Again, the Trump administration’s policy dilemmas over the very idea of establishing ‘safe zones’ in Syria and Yemen may have become more acute. It is a hugely controversial idea in the first instance demanding a scale of regional consensus that is simply hard to reach, given the conflicting interests involved, and possibly requiring underpinnings of strong US military presence for a long time to come to enforce the ‘safe zones’.

Indeed, the actual location of the safe zones itself will run into headwinds. The Syrian government has taken the stance that any attempt to install safe zones without its consent would constitute a “violation of Syria’s sovereignty.”

Clearly, the evolution of the US-Iranian engagement in the coming period, a highly consequential template of regional security in the Middle East, also remains to be seen. Probably a military option against Iran was never quite viable or realistic for Washington all along, but it is manifestly so today.

True, there has been condemnation in Tehran over Trump’s Muslim ban. But the Foreign Ministry statement is in measured tone calling attention to the «clear insult to the Islamic world» and the danger that Trump may be inadvertently making «a great gift to extremists and their supporters», providing fertile ground for recruitment by terrorist groups.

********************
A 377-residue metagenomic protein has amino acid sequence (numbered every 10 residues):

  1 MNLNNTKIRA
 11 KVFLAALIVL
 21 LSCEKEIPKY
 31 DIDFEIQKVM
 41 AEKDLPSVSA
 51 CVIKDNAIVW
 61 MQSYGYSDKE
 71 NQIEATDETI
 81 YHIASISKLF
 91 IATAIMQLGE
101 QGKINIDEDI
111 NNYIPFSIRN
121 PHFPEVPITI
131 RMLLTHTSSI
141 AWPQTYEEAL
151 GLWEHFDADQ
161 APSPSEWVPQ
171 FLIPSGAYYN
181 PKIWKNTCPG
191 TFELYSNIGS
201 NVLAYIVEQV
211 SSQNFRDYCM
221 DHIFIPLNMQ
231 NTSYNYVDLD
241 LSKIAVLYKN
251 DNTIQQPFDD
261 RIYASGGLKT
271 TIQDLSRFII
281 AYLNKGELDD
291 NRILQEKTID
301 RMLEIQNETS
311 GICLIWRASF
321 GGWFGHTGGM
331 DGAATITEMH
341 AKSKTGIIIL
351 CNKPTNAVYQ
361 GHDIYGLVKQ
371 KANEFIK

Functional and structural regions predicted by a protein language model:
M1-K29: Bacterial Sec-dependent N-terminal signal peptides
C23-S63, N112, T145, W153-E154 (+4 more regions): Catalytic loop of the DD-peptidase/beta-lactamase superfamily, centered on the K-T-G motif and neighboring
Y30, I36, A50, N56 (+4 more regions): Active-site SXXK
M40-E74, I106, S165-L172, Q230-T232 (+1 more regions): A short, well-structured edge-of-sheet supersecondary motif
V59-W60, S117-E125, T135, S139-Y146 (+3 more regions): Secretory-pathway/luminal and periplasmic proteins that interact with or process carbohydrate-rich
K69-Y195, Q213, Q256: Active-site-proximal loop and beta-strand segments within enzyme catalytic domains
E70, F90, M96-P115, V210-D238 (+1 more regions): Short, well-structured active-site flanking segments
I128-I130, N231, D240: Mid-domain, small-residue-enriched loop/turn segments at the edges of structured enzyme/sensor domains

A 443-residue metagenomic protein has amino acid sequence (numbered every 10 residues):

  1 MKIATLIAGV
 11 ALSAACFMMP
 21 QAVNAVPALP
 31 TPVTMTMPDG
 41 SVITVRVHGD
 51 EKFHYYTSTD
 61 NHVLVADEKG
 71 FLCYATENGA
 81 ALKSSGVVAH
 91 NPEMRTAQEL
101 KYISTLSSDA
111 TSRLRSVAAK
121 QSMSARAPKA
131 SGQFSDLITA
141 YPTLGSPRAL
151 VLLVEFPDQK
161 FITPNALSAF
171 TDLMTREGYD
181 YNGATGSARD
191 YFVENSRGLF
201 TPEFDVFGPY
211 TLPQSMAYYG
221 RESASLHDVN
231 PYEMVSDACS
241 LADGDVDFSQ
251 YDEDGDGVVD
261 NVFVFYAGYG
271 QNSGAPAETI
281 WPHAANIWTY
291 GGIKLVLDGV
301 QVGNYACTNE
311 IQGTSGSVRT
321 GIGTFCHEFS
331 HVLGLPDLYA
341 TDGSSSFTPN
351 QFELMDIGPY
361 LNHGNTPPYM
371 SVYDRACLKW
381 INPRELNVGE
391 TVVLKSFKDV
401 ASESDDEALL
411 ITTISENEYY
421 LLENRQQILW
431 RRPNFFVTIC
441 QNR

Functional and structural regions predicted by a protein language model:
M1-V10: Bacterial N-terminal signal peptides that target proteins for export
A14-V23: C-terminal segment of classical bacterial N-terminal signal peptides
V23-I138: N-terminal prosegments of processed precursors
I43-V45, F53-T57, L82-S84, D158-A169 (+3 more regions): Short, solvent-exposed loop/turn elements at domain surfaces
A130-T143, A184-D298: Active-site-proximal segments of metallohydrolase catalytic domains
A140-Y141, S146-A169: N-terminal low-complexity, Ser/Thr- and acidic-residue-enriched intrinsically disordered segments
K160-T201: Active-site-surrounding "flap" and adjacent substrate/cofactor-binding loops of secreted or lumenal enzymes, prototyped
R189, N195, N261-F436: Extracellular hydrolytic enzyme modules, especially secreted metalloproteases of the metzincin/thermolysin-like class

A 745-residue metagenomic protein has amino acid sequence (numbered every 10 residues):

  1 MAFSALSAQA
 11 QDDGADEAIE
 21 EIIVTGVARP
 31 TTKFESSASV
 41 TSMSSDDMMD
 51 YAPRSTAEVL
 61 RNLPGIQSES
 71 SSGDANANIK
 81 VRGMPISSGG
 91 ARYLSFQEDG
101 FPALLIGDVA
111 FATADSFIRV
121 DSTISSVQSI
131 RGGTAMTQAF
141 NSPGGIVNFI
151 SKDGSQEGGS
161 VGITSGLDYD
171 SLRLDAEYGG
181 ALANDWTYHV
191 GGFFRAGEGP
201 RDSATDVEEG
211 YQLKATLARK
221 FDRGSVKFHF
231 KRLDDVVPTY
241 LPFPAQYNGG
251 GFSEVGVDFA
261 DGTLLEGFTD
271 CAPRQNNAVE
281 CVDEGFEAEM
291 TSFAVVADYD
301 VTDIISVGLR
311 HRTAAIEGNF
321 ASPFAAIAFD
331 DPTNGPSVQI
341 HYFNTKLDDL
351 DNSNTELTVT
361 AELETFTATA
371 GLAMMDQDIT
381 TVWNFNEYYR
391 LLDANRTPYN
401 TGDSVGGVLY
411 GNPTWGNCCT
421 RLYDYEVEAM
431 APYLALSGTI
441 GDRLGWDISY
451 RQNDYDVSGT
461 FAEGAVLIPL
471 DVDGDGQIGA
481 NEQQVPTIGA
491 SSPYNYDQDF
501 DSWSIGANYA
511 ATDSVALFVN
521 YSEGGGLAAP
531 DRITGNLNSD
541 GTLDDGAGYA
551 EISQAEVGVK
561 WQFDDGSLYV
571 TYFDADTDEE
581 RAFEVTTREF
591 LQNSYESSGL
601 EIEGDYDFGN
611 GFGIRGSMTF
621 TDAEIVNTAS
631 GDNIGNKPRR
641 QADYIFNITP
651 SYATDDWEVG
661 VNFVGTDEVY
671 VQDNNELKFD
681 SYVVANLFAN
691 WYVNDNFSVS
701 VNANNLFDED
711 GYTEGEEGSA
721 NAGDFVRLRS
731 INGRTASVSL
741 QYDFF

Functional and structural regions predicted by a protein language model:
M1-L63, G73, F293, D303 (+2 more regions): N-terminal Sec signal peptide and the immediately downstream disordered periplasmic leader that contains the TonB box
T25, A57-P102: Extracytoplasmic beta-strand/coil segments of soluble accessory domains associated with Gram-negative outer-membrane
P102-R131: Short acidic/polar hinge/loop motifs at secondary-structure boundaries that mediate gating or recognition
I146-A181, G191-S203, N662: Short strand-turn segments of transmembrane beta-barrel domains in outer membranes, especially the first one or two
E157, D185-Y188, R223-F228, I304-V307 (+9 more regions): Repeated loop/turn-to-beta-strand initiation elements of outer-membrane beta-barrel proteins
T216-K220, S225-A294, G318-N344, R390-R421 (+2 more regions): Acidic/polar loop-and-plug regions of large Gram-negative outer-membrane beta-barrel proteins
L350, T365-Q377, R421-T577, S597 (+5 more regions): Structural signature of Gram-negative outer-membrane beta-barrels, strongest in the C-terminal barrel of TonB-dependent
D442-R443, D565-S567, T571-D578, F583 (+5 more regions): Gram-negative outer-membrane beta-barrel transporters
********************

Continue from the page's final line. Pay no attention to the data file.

The emphasis is on the legality of the US decision and the statement differentiates «the rancour and enmity of some in the US government and influential circles both within the United States and abroad towards».

Meanwhile, President Hassan Rouhani made a significant remark on Monday highlighting the importance of constructive engagement with the international community «for the benefit of our people and national interests», drawing a clear distinction between sovereignty and isolation.

Suffice it to say much as emotions are running high in the Muslim world, Iran (or Saudi Arabia for that matter) will be inclined to see the current agitated mood as transitory. Pragmatic considerations will prevail.

Perhaps, the good part in all this is that unilateralist US military interventions in Muslim countries may be becoming increasingly difficult – that is, even if Trump were to abandon his ‘America First’ foreign-policy doctrine and acted more like Hillary Clinton would have done.

To be sure, the litmus test is Syria where for the Trump administration, partnership with Russia and dependence on Russian military capabilities to fight the Islamic State increases, while the US may have to acquiesce with the participation of the Syrian government forces and also live with ground reality that the Iran-supported militia and Hezbollah are making a decisive contribution in the actual ground fighting against terrorist groups.

Trump’s main challenge lies in weathering the visceral opposition that he faces within America itself with one half outright rejecting his legitimacy to lead the nation. It is the ultimate paradox that in this extraordinary struggle, the so-called liberal progressive left in America is focusing on opposing Trump instead of opposing the wars that created the refugee problem.